The Scene: This summer's biggest premiere--"Batman Returns"--Tuesday at Mann's Chinese Theater. The backdrop included a two-block closure of Hollywood Boulevard; 3,000 star-watching fans--watched by two dozen L.A. police officers and 200 security guards; the Budweiser blimp overhead; plus 33 TV film crews and 100 photographers recording the event for history. With all this attention, you begin to expect something important to actually happen . What happened is the usual: They came, they saw, they clapped, they left.
The Locale: After the screening, guests drove over the hill to Warner Bros.' Burbank lot. The party was held on the massive Soundstage 16 (built in the '30s by William Randolph Hearst for Marion Davies) where part of "Batman Returns" had been filmed. The 1,000 guests entered through a 150-foot tunnel that opened onto a spectacular scene. The film's neo-industrial/heroic modernism-style takeoff on Rockefeller Center had been transformed into a 65-foot-high ballroom filled with colossal statues, staircases, wall hangings, each towering item seeming to be made of cement.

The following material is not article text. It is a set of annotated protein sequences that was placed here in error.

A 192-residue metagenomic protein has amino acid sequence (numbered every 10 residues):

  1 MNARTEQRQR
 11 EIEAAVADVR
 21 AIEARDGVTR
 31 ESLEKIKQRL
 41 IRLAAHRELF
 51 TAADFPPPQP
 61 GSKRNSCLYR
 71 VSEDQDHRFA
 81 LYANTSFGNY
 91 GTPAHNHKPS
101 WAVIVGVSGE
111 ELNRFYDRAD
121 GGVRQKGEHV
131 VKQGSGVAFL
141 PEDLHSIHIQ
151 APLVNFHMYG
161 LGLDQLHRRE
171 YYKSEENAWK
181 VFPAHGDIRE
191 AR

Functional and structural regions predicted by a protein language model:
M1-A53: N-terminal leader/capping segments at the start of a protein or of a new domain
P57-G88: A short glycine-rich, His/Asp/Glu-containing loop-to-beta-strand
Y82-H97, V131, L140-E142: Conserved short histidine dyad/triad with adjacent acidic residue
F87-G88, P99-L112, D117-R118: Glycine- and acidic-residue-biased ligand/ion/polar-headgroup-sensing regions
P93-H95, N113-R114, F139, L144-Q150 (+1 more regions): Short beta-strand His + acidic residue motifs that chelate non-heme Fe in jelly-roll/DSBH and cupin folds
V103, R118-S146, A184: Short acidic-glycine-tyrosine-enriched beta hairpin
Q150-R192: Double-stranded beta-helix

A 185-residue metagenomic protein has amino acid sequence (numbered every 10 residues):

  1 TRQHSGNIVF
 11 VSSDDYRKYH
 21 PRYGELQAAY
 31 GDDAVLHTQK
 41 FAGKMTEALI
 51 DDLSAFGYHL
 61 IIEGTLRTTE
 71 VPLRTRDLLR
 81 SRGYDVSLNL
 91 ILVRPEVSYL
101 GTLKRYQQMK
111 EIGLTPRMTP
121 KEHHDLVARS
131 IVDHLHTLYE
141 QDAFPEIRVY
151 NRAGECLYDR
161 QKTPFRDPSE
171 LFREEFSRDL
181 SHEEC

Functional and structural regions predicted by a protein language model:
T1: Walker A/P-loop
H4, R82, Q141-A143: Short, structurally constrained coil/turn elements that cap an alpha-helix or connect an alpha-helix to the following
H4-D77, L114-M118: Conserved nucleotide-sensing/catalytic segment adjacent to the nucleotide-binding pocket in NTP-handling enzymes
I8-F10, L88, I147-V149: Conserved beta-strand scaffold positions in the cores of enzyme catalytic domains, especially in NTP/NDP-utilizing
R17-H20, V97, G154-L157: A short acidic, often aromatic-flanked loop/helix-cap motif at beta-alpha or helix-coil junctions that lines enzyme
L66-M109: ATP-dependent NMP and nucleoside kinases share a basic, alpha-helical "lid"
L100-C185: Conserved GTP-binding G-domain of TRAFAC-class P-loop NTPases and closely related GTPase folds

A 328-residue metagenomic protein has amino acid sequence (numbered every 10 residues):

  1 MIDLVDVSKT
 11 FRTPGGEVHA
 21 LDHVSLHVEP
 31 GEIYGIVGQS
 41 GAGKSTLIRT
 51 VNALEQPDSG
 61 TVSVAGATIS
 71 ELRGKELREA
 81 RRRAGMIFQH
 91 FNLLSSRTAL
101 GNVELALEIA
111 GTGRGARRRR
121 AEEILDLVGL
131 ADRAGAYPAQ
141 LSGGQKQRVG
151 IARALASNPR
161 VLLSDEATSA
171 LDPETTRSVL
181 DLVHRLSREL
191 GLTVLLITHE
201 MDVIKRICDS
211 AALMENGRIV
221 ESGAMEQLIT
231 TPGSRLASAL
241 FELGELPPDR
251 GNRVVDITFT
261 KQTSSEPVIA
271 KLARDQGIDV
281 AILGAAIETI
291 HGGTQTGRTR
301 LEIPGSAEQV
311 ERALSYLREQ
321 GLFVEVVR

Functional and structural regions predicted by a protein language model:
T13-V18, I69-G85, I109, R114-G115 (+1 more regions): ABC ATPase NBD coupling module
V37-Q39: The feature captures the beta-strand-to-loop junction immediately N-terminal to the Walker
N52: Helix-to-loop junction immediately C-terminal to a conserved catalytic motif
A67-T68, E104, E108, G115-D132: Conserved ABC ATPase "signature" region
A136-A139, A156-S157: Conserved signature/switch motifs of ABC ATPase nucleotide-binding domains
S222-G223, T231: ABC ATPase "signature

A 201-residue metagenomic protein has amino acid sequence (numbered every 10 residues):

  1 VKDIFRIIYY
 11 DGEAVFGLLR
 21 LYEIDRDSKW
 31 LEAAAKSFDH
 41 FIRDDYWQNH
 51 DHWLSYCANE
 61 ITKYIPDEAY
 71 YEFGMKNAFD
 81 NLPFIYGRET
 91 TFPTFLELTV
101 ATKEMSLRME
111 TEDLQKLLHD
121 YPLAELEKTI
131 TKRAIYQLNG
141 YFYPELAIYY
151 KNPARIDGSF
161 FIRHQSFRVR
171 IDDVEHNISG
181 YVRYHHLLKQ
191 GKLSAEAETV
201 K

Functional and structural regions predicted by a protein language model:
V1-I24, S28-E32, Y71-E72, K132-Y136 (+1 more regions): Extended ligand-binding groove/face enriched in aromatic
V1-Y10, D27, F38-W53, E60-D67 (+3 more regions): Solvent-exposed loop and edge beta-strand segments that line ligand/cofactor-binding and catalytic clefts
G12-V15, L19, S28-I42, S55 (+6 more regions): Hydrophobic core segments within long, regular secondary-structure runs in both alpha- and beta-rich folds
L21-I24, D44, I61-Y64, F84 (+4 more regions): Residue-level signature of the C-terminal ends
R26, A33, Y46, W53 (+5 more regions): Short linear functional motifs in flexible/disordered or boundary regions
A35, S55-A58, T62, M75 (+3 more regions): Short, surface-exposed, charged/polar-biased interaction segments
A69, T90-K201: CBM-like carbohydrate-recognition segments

Key Emotion: Awe. Lots of it. Awe over the sets. Awe over the expected grosses. Awe over the realization that it all comes down to a weird guy who dresses up like a bat to fight crime.